Mr. Chafer is in the unfortunate and, one would think, very uncomfortable, condition of having two inconsistent systems of religion struggling together in his mind. He was bred an Evangelical, and, as a minister of the Presbyterian Church, South, stands committed to Evangelicism of the purest water. But he has been long associated in his work with a coterie of “Evangelists” and “Bible Teachers,” among whom there flourishes that curious religious system (at once curiously pretentious and curiously shallow) which the Higher Life leaders of the middle of the last century brought into vogue; and he has not been immune to its infection. These two religious systems are quite incompatible. The one is the product of the Protestant Reformation and knows no determining power in the religious life but the grace of God; the other comes straight from the laboratory of John Wesley, and in all its forms—modifications and mitigations alike—remains incurably Arminian, subjecting all gracious workings of God to human determining. The two can unite as little as fire and water. Read more»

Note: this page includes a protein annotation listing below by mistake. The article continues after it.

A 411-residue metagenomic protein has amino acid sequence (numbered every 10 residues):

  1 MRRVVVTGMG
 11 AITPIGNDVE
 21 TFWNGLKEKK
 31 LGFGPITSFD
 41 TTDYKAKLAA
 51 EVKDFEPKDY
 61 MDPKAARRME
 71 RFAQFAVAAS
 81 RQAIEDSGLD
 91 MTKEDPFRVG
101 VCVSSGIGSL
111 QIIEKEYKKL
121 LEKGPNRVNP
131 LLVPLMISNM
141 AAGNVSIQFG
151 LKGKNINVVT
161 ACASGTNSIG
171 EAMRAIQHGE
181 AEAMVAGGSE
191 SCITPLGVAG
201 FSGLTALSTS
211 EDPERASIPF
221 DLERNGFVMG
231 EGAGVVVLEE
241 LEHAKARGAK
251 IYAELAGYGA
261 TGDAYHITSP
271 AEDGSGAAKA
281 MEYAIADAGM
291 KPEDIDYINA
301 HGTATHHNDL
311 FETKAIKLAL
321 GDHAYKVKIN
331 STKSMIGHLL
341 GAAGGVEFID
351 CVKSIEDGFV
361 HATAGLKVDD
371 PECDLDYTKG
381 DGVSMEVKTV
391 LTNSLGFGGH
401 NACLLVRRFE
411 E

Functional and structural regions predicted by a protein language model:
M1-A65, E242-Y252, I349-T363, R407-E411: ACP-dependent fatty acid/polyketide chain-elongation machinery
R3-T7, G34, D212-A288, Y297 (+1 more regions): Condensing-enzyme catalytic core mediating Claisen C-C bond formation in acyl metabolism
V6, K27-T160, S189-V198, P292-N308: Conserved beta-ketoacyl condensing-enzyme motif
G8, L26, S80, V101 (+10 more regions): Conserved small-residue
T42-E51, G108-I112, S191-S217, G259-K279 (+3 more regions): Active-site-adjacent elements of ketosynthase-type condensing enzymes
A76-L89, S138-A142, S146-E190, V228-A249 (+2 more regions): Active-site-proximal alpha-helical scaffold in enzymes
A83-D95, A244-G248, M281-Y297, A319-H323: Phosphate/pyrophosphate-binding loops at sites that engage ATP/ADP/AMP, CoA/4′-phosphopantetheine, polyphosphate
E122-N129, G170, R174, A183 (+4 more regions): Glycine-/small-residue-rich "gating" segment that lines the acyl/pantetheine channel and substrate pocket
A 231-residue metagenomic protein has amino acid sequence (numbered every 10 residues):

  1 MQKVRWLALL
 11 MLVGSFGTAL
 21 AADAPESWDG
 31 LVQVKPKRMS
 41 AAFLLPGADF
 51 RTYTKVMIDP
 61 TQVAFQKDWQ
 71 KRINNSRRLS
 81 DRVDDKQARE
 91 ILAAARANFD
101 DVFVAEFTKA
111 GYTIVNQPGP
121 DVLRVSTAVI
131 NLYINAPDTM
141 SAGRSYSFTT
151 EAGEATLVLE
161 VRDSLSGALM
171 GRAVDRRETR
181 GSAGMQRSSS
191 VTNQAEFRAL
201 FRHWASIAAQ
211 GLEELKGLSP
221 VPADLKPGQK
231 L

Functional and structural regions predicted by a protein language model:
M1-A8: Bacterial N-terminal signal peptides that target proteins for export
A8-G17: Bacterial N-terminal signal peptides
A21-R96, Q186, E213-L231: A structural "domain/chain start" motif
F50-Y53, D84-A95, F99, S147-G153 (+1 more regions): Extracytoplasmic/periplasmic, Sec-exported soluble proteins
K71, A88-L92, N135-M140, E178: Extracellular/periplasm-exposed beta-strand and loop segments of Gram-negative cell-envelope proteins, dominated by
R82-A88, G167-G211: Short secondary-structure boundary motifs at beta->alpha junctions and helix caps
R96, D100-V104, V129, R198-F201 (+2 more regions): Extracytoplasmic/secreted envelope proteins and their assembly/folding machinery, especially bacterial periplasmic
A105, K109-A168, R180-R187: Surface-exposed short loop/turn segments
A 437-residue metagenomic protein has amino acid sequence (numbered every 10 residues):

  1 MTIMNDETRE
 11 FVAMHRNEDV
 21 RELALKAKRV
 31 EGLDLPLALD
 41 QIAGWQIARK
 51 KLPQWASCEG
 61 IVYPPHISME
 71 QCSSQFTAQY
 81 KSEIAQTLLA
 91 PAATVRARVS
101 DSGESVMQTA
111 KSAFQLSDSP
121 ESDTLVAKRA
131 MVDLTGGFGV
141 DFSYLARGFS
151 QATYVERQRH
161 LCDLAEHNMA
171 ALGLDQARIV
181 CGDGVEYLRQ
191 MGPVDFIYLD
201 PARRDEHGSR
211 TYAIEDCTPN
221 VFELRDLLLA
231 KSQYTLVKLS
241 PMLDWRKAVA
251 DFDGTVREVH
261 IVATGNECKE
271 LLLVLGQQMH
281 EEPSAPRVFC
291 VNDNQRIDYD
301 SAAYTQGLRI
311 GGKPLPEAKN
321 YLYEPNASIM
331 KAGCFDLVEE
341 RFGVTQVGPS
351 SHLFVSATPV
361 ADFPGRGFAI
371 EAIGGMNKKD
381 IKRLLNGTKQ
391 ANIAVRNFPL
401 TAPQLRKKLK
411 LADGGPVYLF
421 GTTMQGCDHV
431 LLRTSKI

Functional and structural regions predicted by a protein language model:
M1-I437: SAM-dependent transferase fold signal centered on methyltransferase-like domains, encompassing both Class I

B. B. Warfield | “Review” of He That Is Spiritual | Princeton Theological Review XVII, no. 1-4 (1919).
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Wow! What an interesting rabbit hole! The pastor of the church we currently attend is an avid student of Chafer, but I was not aware of the strong contention between Chafer and Warfield. Nor was I aware of Warfield’s extensive criticism of the Keswick movent in his “Studies in Perfectionism.” This certainly opens a whole different avenue of study for me to explore!